Sheesh!  Doesn’t she know who the star of the campground is?

The Eagles Have Been Busy . . .

After Whittier Middle School’s 5K race today, Tami and David decided to take a quick  walk down the trail to the lake.  When we got there, Tami gasped!

“Pinch me!” she said.

The eagles are rebuilding the nest!

Here’s what it looked like three weeks ago . . .

and what it looked like in September . . .

and at the end of August after it had fallen . . .

How cool is this!  Tami was sooooo worried the eagles wouldn’t stay, even though she’d read that they might rebuild if they’d had successful nests in the past.  And we all know these two certainly were! Most year’s they had two babies and then Triplets in 2012!

Tami just didn’t have faith . . .

Looks like we’ll be able to take pictures for at least another year. Not only was this adult on the new nest, but two trees over was the second adult!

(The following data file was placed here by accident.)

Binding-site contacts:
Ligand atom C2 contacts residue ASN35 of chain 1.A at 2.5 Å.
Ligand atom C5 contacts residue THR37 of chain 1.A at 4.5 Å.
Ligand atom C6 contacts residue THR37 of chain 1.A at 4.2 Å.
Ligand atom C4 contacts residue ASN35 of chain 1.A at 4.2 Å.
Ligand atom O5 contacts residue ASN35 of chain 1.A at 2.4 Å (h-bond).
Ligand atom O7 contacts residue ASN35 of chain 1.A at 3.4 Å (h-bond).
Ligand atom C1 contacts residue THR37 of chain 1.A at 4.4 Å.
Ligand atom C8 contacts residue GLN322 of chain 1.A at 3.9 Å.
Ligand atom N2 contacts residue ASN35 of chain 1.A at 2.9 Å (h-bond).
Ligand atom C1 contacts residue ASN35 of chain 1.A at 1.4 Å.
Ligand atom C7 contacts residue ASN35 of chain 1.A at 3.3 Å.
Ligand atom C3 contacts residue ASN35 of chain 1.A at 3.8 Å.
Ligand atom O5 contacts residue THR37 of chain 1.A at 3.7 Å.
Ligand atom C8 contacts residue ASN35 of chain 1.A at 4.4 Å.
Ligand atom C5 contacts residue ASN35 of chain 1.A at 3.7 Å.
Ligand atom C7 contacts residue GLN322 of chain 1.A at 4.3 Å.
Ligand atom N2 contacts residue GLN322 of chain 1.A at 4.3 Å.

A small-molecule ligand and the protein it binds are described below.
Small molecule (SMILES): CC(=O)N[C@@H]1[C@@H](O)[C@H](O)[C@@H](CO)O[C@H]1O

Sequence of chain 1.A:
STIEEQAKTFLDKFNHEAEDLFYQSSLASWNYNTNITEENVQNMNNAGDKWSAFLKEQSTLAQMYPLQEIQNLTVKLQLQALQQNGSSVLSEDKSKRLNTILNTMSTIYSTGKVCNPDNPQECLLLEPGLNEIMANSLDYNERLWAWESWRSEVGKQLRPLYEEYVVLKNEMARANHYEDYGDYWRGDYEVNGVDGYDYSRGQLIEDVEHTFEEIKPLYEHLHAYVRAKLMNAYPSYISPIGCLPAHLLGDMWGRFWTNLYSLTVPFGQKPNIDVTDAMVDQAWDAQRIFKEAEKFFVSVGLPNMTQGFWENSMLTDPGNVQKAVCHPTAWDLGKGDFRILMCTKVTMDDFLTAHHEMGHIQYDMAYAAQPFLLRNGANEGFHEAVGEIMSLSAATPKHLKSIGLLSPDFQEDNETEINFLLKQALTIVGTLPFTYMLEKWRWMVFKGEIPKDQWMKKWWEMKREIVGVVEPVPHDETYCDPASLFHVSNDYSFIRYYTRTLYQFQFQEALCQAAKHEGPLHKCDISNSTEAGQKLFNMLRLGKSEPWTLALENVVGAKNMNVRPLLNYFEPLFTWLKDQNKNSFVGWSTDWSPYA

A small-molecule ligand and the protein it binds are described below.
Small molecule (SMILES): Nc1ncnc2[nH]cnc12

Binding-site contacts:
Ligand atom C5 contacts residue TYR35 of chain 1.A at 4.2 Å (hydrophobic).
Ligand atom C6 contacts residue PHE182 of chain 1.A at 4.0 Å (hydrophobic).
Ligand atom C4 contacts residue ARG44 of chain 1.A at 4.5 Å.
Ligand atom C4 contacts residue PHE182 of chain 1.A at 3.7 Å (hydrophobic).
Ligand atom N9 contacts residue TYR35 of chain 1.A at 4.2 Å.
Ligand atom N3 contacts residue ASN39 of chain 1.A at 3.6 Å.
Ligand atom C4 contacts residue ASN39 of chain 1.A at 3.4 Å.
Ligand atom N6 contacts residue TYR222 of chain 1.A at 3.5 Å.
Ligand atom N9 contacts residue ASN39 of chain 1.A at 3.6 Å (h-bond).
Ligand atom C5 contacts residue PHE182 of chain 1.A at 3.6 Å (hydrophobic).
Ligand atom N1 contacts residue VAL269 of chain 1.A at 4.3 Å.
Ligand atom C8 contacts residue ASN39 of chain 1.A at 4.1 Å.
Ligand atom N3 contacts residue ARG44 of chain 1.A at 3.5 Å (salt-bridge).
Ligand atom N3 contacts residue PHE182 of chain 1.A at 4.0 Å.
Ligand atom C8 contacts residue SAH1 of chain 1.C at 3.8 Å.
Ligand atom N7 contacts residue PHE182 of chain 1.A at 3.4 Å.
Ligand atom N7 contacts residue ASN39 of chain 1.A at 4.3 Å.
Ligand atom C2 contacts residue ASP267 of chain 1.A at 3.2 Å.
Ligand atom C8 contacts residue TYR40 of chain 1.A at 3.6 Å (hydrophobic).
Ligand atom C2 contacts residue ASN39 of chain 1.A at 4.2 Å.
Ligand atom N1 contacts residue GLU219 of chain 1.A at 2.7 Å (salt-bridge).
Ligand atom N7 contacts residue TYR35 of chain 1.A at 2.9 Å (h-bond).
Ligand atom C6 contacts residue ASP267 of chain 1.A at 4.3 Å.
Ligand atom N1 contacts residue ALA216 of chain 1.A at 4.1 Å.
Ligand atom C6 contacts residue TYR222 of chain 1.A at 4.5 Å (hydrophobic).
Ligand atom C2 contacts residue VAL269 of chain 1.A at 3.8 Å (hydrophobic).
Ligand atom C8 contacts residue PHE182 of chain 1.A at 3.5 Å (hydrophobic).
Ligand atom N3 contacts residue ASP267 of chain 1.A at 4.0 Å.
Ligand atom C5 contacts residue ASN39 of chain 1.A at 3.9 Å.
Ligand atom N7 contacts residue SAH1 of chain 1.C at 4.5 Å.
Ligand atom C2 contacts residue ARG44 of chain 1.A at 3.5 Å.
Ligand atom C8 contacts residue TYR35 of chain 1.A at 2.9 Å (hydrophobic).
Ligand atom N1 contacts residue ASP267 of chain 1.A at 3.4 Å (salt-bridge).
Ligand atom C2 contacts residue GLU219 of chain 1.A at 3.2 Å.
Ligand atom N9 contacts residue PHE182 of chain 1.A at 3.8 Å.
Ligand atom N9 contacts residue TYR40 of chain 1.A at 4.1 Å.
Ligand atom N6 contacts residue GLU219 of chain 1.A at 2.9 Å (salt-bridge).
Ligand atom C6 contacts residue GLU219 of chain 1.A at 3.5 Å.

Tami is such a happy camper right now, you have no idea.

Images from the November Snowstorm

Alex, Tami and I couldn’t resist walking the campground during the November 23rd storm.  We trudged our way through a foot of snow to bring you the following images . . .

One of our seasonal campers, buttoned up tight


the tree that Ed planted . . .


The lakeside trail . . .


The wind was blowing pretty hard . . .
The island with the house . . .
The Eagle's Nest
A splash of color
The ice is forming
A tipped picnic table in the 60's
Interesting . . .

We aren’t sure yet if this round of snow will melt . . . time will tell!  It was a pretty snowfall, to be sure.

On The Eve of A November Snowstorm

Tami and I took a walk last Sunday when the temps reached 60 degrees.

“Who knows when it’ll be this warm again?” she said.

Little did we know, the weathermen would be predicting 6 – 12 inches of snow for Wednesday!

I told Tami I wanted to see some wildlife. She told me not to get my hopes up.  “It’s pretty late in the season, Maxx,” she warned.

That Tami!  She’s such a glass-half-full-kind of person!

It was already getting kind of dusk-ish out, but down by the lake, the sun lit up the other shore . . .

the island with the house . . .


Looking off toward Range Pond State Park beach . . .


Tami immediately started snapping pictures, but I had spied something better.

“Psssst!” I whispered.

She didn’t hear me.

“Psssssssssssssssssst!” I said a little louder.